The COVID curve

It still doesn’t seem real that I have COVID-19. It’s a bad dream that I haven’t processed yet.

That said, I skitter very nervously out the front door to put rubbish in the bin, panicking that helicopters will swoop down and police on megaphones will yell “Get back in the house! Get back in the house!”

But the reality is that it’s a self-policing situation now. So many people have COVID that there’s no contact tracing or checks.

If I’d caught it a few weeks ago, someone would have called me with information and advice. Now people are just sent an SMS confirming they’re COVID positive and telling them to isolate, with a link to a fact sheet.

The fact sheet doesn’t cover all my questions. For example, a friend dropped off groceries in recycling bags and I’ve put the bags in the hall for them to collect, but I wonder how long it will take the COVID germs to evaporate.

Actually, I worry about everything I’ve touched. How long will it be before my entire house is COVID free?

I’ve also been obsessively Googling COVID symptoms and their duration, but it’s a frustrating exercise.

People appear to have vastly different experiences with COVID-19. Some barely suffer a sniffle, while others are hospitalised. In between there’s a cornucopia of different symptoms and severities.

I felt pretty terrible at the height of my symptoms, but according to what I’ve read, I’ve only had a “mild” case. I’m so glad I didn’t have moderate symptoms, thanks to being double vaccinated. I wonder if my triple shot, which was due in a few weeks, would have lessened my misery even further?

My COVID symptom curve kicked off with feeling a little “spacey” and having a scratchy throat. It wasn’t sore, just gravelly. I was constantly clearing it, which drove the kids crazy.

Needing to clear your throat frequently is not considered a symptom of COVID, which is why I initially thought I just had reflux. Our holiday meals invariably involved something fried, with virtually no fruit or veggies. Not an ideal combination.

I also felt a little fatigued. But, as a 53-year-old single mum who was working 10 to 12 hour days before going on holidays, I figured it was pretty normal.

I had a headache one day, then realised I hadn’t had coffee for 48 hours, so I forced some instant (the only stuff on offer) with a side of Nurofen and I perked right up.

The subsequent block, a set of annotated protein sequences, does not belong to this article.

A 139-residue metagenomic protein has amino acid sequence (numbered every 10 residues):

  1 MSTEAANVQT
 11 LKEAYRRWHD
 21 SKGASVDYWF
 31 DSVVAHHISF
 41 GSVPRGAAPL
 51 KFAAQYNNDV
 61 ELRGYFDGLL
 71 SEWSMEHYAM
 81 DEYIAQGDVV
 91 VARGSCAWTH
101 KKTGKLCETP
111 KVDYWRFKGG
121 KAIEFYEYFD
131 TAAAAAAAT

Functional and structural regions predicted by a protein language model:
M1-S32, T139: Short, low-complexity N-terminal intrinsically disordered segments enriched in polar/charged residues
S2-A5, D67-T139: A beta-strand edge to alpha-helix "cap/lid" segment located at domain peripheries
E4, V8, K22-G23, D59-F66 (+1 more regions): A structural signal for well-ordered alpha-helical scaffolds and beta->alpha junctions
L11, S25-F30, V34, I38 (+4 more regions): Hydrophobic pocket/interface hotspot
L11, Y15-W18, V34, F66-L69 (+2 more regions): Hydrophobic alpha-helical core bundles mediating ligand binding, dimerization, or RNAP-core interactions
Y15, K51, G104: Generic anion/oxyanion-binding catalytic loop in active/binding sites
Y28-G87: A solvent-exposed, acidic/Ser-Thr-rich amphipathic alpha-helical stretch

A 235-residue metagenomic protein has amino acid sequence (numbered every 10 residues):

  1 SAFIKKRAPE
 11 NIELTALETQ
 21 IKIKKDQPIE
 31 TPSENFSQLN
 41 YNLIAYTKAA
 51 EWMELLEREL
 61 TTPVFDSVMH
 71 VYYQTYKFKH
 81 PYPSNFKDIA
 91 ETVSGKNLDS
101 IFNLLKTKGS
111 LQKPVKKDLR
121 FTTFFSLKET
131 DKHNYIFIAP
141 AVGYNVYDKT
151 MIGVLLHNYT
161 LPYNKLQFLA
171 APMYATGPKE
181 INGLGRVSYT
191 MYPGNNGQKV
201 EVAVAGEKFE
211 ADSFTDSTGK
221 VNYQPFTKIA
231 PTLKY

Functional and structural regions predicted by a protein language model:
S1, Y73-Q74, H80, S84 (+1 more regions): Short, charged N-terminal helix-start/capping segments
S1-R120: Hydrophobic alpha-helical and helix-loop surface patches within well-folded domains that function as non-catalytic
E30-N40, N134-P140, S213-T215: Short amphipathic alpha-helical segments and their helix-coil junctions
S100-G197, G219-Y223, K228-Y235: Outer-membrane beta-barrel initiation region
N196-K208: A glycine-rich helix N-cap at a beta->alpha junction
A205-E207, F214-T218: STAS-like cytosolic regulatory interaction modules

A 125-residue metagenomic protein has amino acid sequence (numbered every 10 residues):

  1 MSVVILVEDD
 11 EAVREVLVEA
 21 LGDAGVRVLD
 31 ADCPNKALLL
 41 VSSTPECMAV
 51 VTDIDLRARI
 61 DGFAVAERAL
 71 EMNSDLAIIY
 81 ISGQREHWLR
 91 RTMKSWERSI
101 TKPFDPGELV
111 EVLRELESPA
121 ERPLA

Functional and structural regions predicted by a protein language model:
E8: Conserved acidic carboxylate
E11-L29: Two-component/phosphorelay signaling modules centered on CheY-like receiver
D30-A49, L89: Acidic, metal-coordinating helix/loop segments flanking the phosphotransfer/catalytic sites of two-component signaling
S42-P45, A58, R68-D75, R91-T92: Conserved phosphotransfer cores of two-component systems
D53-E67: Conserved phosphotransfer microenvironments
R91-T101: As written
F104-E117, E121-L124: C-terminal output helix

A major sign something wasn’t right should have been that I went off wine. When I told my sister that I’d received a negative PCR test in Fiji and was flying home, she told me to drink lots of Champagne on the plane to celebrate. I couldn’t face a single drop.

Coffee lost its appeal too.

I didn’t lose my sense of smell or taste, but my appetite waxed and waned. It’s been much smaller than usual and sometimes nonexistent, interspersed with bouts of nausea and other things best not mentioned.

Once COVID really kicked in, my joints ached, making it hard to sleep comfortably. The headache returned and my throat clearing morphed into coughing fits.

I took my temperature and found I had a slight fever, but it wasn’t a chills and sweats one. Still, I knew when it subsided because things felt clearer.

The biggest problem has been the fatigue. Combined with the other symptoms, it’s hard to rise from the couch or bed. I feel like a 90-year-old crossed with a zombie as I totter around.

I was supposed to work (initially in person at Elevate on the Cahill Expressway, then remotely following my diagnosis) from Saturday onwards, but I just couldn’t do it.

I’m hoping that today is the day I finally have the energy to rejoin the workforce.

I’ve run out of Emily in Paris episodes to watch, so I think it’s probably time …

2 thoughts on “The COVID curve

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  1. I hope you feel better soon. Also info on inanimate objects holding covid, it has been found that it doesn’t last very long if at all depending on the material.

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